The Court Orders Mental Capacity Exam

Court Orders Mental Capacity Exam

In Re Singh 2017 BCSC 984 the court invoked its parens patriae jurisdiction and  ordered a 93 year old father to undergo a mental capacity examination by two geriatric doctors .

Two of his six children claimed that their father was mentally incompetent to manage his own affairs and asked the court to order an assessment by two geriatric doctors. Based on his mental capacity exam, if he was found to be incapable then they sought to be appointed his committee under the Patients Property act. The other four children opposed the application. The family doctor stated that he showed signs of vascular dementia and had good days and bad days.

The court held that while it was an intrusion into the patients life it was important enough to order the mental capacity examinations under the inherent jurisdiction of the court to protect those who were incapable of protecting themselves.

35   Sections 3 and 5 of the Patient’s Property Act govern the procedure for obtaining a declaration of incapability. Those sections provide, in relevant part:

Hearing of application

3(1) If, on

(a) hearing an application, and

(b) reading the affidavits of 2 medical practitioners setting out their opinion that the person who is the subject of the application is, because of

(i) mental infirmity arising from disease, age or otherwise, or

(ii) disorder or disability of mind arising from the use of drugs, 

(iii) incapable of managing his or her affairs or incapable of managing himself or herself, or incapable of managing himself or herself or his or her affairs,

The court is satisfied that the person is, because of

(c) mental infirmity arising from disease, age or otherwise

Examination 5(1) If

(a) an application is made or an issue is tried under section 3,

(b) an appeal is taken from an order under section 3, or

(c) an application is made under section 4,

the court hearing the appeal or application or trying the issue may order the person who is the subject of the application or the patient to attend and submit at the time and place the order directs to examination.

(2) An examination under this section must be made by

(a) one or more medical practitioners other than those whose affidavits were before the court on the appeal, application or trial, or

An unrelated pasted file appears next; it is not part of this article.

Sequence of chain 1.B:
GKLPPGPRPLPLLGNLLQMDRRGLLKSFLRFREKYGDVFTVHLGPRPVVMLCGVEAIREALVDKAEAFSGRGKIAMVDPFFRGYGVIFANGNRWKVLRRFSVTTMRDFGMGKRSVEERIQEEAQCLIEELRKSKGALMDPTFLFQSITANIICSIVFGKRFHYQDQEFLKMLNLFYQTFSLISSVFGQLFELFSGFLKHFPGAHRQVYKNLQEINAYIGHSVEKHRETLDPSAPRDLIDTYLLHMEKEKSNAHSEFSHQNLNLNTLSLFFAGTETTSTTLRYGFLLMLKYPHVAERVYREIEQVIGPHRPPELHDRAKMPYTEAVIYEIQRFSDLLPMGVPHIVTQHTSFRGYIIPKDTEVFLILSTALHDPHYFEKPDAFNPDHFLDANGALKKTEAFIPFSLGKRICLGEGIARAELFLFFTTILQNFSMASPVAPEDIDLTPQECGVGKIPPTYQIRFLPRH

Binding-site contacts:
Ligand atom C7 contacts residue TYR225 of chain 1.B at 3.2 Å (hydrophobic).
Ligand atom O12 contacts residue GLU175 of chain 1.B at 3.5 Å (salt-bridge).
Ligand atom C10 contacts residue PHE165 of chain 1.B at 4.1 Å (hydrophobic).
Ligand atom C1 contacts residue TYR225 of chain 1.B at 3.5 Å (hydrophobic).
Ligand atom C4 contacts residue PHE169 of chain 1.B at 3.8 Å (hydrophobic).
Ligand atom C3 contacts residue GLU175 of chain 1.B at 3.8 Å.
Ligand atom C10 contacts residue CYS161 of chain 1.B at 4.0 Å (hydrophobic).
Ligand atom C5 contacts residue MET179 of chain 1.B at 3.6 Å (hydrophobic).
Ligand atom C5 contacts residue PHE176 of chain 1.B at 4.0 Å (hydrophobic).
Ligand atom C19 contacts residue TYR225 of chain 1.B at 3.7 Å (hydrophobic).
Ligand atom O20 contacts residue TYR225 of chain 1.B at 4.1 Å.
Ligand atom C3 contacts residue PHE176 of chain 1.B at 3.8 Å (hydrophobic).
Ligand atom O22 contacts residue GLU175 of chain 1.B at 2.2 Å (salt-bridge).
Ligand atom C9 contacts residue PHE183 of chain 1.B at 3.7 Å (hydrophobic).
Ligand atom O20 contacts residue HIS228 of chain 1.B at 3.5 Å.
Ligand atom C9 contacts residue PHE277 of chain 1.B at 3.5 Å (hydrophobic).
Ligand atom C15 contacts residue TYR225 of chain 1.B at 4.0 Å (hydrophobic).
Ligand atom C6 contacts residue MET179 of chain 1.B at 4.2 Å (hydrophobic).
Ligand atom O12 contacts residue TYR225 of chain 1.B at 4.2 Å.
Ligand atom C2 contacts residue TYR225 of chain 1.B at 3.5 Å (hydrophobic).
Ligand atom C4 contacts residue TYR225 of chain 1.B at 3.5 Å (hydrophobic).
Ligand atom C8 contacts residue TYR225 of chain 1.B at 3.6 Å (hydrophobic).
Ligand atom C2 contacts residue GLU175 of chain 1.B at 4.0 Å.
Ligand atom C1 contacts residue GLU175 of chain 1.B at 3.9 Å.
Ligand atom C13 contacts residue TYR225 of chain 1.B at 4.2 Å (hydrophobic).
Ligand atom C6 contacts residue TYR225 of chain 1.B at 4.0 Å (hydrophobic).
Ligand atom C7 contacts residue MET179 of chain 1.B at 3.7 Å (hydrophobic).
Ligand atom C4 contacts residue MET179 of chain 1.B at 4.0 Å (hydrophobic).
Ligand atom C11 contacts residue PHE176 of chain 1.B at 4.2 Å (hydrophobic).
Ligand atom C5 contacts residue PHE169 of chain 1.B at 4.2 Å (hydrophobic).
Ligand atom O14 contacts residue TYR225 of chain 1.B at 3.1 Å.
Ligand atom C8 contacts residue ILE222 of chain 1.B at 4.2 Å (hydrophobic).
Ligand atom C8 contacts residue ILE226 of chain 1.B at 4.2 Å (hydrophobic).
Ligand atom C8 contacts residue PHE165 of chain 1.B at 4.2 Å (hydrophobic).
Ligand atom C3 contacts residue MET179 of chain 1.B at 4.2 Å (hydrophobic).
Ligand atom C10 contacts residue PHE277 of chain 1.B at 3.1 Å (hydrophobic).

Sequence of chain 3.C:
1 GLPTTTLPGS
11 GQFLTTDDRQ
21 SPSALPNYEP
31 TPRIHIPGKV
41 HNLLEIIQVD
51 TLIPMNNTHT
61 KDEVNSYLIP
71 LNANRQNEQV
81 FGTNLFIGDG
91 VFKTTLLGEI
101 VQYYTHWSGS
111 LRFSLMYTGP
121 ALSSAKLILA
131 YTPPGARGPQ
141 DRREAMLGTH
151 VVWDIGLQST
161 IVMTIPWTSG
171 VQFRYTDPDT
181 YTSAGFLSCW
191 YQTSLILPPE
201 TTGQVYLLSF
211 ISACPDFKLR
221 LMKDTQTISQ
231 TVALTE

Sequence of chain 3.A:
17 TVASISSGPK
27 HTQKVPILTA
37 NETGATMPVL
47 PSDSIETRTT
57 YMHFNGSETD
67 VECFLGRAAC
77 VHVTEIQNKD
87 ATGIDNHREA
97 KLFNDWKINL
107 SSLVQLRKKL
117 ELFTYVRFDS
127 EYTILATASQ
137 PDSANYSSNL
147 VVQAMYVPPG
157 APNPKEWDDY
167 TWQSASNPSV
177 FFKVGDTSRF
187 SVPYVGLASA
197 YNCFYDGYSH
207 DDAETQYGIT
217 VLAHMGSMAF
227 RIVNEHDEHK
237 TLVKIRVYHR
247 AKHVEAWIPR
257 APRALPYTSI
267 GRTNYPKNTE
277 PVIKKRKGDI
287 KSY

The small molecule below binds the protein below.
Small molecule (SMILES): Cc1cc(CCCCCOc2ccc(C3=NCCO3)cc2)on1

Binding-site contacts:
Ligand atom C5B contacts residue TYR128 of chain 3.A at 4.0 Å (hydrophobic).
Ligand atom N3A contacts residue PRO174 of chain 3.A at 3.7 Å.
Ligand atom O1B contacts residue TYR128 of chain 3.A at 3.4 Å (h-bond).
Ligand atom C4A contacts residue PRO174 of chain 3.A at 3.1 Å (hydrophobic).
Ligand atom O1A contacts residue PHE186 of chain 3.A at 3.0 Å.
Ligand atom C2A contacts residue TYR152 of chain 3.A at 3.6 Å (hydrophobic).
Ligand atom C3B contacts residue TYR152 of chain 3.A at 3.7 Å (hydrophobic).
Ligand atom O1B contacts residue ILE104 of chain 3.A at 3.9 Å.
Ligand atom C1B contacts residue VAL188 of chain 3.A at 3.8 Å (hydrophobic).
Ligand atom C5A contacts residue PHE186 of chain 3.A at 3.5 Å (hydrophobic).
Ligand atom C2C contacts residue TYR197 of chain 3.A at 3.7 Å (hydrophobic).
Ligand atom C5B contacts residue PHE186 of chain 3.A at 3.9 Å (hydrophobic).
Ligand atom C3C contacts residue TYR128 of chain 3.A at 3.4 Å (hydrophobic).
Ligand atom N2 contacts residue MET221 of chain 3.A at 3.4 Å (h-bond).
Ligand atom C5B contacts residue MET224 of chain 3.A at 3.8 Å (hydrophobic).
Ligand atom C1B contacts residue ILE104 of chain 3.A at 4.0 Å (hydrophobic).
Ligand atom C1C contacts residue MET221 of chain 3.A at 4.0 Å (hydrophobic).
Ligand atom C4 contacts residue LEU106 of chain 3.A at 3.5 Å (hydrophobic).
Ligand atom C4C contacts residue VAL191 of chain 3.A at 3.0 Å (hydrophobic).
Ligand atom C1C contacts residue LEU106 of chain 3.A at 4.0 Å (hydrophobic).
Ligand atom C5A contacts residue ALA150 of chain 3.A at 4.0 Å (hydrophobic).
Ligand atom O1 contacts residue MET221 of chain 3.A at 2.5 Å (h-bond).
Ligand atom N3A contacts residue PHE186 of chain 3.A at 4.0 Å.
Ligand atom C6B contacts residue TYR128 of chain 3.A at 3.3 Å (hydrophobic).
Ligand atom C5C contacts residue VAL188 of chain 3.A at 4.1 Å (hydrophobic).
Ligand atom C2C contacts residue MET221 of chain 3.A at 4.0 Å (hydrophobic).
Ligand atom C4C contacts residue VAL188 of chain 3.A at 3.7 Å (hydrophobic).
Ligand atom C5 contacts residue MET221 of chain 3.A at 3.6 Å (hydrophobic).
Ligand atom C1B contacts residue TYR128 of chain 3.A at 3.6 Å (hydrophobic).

(b) a board of 3 or more medical practitioners designated by the College of Physicians and Surgeons of British Columbia at the request of the court.

36   In the leading case of Temoin v. Marlin 2012 BCCA 250, Neilson J.A., for the Court, observed at para. 27 that this legislation “reflects the tension between the right to personal autonomy and the protection of vulnerable individuals”.

37   I take the following principles from Temoin:

  • There is no statutory authority to order a person to undergo the medical examinations required for an application under s. 3 of the Act (at para. 48).
  • There is a gap in the Act, which provides no protection for individuals who appear to be incapable but have no access to physicians, or who refuse to be medically examined (at para. 51).
  • The parens patriae jurisdiction is founded on the need to protect those who cannot care for themselves. The court’s discretion must be exercised to do what is necessary for the protection of the person for whose benefit it is exercised (at para. 55, citing Re Eve, [1986] 2 S C.R 388).
  • The Court may exercise its powers under its parens patriae jurisdiction to fill in the gap by making what is effectively a provisional finding of incapacity for the limited purpose of bringing an individual within the Act and its procedural safeguards. However, this power must be exercised cautiously, and only on a proper evidentiary basis (at para. 56).
  •  The Court’s parens patriae jurisdiction must be used for the benefit of the person in need of protection, and not to benefit others (at para. 60).
  • The application to compel a person to undergo the two medical examinations required for a declaration of incapability engages the Charter values of liberty, autonomy and equality. “Those values are given meaning by requiring a level of proof that is commensurate with both the importance of the individual interests and the seriousness of the intervention at stake” (at para. 60).
  • The test for the exercise of the parens patriae power requires the applicant to present evidence establishing a serious question to be tried, both with respect to the individual’s capacity and his or her need for protection (at para 61).

38  In Temoin, at para. 61, the court also approved the test stated by the chambers judge: a requirement for “prima facie evidence of incompetence and a compelling need for protection

Trevor Todd

Trevor Todd is one of the province’s most esteemed estate litigation lawyers. He has spent more than 40 years helping the disinherited contest wills and transfers – and win. From his Kerrisdale office, which looks more like an eclectic art gallery than a lawyer’s office, Trevor empowers claimants and restores dignity to families across BC. He is a mentor to young entrepreneurs and an art buff who supports starving artists the world over. He has an eye for talent and a heart for giving back.

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